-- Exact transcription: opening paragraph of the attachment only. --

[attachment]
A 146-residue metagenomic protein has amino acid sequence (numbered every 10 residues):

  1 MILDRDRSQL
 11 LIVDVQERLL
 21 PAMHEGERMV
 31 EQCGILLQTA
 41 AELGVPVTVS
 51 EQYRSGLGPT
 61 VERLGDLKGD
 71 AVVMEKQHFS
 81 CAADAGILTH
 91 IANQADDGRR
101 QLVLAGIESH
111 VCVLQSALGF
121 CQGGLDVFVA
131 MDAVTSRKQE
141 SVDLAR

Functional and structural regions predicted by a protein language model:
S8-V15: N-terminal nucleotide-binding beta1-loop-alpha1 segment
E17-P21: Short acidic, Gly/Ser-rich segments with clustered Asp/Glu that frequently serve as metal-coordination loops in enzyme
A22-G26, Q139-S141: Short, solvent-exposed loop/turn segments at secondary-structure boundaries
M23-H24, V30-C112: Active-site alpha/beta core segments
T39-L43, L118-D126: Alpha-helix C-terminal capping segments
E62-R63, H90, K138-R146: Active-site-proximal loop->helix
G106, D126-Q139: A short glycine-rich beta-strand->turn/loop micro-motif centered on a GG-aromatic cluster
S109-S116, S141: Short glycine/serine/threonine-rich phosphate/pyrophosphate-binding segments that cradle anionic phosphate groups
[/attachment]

A 146-residue metagenomic protein has amino acid sequence (numbered every 10 residues):